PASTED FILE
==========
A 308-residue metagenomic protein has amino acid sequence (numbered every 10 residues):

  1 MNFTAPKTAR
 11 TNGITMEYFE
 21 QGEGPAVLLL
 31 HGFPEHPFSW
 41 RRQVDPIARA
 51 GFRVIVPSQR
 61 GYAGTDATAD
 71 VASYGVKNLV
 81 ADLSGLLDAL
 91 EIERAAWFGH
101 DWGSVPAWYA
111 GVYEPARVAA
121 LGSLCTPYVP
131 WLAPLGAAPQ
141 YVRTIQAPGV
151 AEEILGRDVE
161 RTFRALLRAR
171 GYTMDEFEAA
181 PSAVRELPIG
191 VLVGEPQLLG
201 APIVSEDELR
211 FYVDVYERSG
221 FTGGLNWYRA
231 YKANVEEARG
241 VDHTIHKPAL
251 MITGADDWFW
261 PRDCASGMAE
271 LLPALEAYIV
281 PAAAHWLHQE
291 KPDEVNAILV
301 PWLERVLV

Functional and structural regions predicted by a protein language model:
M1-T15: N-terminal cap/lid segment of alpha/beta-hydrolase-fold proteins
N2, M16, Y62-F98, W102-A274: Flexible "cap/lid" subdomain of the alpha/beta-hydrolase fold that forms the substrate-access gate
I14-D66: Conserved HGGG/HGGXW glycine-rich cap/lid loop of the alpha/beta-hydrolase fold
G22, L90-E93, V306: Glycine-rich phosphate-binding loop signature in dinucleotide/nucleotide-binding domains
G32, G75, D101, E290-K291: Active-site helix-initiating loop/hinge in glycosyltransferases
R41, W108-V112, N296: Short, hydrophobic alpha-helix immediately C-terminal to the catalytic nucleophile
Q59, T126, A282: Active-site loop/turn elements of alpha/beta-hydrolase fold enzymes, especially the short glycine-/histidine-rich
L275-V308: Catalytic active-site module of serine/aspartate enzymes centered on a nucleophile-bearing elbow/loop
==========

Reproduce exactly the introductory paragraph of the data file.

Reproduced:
A 308-residue metagenomic protein has amino acid sequence (numbered every 10 residues):